Running Against the Law

| Tue Feb. 16, 2010 10:10 AM EST

Flickr/kellynigro (Creative Commons).Richard Blumenthal, profile in courage. | Flickr/kellynigro (Creative Commons).

Firedoglake's Gregg Levine has a good catch. Late last week, WNYC's Brian Lehrer interviewed Richard Blumenthal, the Democratic Senate candidate in Connecticut (and very likely its next Senator). In the interview, without any real prompting, Blumenthal advocated sending Khalid Sheikh Mohamed to a military commission. Then, Blumenthal argued that "Christmas bomber" Umar Farouk Abdulmutallab should "probably not" be tried in federal court, either. As Levine notes, this is almost "completely counter" to the Obama administration's position on those issues—Obama's Attorney General, Eric Holder, has announced that KSM will be tried in federal court, and no one in the Obama administration has ever advocated sending Abdulmutallab to a military tribunal.

That someone as purportedly liberal as Blumenthal, running in as blue of a state as Connecticut, won't stand up for civilian law says that politicians probably see this is a losing issue. As Marcy Wheeler points out, they're probably reading the polls:

Scott Brown’s pollster found that MA voters–voting to replace Ted Kennedy, of all people!!!–were more than twice as likely to support Brown for advocating against civilian law than Martha Coakley, the AG from the state next door to Blumenthal’s, who supported it. Scott Brown won at least partly because he trashed civilian law (he even went so far as to endorse water-boarding explicitly, in MA, and still won).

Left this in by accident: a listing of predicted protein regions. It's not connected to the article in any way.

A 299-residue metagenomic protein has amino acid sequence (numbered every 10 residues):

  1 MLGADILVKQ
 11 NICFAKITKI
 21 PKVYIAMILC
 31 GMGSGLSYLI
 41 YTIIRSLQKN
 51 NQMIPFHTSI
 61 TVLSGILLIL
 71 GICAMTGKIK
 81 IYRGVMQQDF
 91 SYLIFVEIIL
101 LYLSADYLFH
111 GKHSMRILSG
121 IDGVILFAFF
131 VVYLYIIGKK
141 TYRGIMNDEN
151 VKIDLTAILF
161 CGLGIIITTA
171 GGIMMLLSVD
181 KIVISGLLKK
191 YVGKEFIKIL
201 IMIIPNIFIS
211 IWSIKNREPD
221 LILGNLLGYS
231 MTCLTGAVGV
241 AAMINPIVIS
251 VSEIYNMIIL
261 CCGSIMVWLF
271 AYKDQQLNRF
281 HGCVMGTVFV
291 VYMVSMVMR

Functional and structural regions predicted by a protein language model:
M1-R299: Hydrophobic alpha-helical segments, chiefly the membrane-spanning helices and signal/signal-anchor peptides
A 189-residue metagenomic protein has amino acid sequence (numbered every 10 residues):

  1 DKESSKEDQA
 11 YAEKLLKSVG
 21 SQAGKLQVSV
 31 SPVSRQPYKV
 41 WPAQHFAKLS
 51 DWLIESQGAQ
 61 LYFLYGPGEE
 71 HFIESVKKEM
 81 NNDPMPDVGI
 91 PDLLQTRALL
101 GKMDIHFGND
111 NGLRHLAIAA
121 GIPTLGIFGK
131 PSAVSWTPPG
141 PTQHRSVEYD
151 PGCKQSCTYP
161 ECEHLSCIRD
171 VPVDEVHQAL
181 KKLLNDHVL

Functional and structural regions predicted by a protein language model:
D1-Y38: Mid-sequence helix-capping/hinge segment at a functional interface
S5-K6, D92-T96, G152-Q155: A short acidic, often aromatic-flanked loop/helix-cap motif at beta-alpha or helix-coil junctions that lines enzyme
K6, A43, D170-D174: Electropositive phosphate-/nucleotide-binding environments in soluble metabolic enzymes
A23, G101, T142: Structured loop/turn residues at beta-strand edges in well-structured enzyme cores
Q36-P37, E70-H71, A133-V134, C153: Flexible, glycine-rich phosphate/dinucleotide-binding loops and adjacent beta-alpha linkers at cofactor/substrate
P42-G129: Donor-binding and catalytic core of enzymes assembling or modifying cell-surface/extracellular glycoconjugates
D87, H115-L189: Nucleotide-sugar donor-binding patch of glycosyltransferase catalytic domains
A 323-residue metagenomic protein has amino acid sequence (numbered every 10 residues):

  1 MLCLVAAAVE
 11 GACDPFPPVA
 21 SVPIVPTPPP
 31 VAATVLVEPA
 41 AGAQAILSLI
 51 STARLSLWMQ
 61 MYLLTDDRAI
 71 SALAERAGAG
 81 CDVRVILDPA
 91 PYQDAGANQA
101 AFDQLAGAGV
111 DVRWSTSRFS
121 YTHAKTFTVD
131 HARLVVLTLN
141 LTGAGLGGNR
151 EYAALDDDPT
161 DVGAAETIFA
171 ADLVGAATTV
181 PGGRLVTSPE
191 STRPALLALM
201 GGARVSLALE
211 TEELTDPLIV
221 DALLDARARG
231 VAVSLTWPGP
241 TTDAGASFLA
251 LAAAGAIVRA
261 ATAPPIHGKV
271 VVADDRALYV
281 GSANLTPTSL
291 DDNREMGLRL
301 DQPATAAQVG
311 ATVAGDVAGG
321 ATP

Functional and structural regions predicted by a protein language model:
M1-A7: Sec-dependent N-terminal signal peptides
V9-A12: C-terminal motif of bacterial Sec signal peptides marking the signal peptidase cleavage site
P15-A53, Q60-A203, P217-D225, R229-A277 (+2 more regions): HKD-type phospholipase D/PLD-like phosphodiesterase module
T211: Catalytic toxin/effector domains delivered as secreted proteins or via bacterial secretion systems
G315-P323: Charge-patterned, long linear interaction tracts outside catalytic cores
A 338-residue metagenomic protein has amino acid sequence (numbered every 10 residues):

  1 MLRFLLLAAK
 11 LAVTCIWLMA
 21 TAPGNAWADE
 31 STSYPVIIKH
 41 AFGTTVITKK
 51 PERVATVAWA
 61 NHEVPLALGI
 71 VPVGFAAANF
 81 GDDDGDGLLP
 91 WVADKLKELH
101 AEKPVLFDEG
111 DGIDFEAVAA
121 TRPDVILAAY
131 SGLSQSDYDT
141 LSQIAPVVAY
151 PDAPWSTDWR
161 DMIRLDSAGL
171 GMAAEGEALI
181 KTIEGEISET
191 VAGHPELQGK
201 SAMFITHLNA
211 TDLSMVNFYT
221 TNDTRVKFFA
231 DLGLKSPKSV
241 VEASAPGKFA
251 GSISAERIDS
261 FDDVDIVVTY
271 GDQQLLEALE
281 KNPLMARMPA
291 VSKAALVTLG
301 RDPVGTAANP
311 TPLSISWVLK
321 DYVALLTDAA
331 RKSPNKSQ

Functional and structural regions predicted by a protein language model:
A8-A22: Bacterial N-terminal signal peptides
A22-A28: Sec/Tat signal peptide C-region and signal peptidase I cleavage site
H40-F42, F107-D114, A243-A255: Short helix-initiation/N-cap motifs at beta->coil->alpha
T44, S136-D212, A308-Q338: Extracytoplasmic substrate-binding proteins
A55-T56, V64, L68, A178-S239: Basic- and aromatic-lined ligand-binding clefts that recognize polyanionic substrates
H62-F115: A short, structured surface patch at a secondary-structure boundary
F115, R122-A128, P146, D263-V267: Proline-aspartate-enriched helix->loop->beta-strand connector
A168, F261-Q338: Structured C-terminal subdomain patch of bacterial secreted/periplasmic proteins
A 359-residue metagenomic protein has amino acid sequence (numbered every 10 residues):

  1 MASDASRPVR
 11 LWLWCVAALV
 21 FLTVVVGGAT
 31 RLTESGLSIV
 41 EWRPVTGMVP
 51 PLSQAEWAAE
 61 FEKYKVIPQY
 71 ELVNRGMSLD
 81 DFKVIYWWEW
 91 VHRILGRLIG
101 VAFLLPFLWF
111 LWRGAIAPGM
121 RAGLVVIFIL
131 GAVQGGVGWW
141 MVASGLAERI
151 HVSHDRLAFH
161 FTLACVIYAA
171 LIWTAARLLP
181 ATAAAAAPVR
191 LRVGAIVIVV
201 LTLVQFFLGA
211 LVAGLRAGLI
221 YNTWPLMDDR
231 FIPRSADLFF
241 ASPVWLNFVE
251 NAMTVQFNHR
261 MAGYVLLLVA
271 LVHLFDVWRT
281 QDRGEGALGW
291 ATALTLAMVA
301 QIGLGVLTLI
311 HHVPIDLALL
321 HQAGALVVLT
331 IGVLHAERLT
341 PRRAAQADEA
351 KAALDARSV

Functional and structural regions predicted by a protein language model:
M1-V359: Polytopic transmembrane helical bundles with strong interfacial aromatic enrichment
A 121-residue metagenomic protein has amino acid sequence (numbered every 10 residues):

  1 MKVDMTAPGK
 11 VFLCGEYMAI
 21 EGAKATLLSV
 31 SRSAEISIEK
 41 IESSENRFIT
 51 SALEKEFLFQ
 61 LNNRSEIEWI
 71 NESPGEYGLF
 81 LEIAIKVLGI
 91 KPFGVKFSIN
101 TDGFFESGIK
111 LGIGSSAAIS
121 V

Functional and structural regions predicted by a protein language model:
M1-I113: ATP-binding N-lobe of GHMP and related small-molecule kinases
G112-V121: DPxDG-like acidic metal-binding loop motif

And, as I also pointed out this week, in response to the lesson they took from the Brown win, Republicans are running hard against civilian law. "If this approach of putting these people in U.S. courts doesn’t sell in Massachusetts, I don’t know where it sells," Mitch McConnell told someone at a Heritage event on February 3. He went on to say, "You can campaign on these issues anywhere in America."

Now, I agree with Mitch McConnell on approximately nothing policy-wise. But he’s a smarter politician than a lot of guys on our side. And he, at least, believes "you can campaign" against civilian law "anywhere in the country." Including Massachusetts. And, presumably, Connecticut.

Unfortunately for defenders of the Constitution and the rule of law, this sounds about right. As Marcy notes, despite Holder's push to try KSM and Abdulmutallab, top members of the Obama administration's political team seem to agree with Blumenthal. Those of us who want to see this country's ideals upheld and its justice system defended are fighting an uphill battle. And if Blumenthal's position is any indication of what's to come, it's a battle we're losing.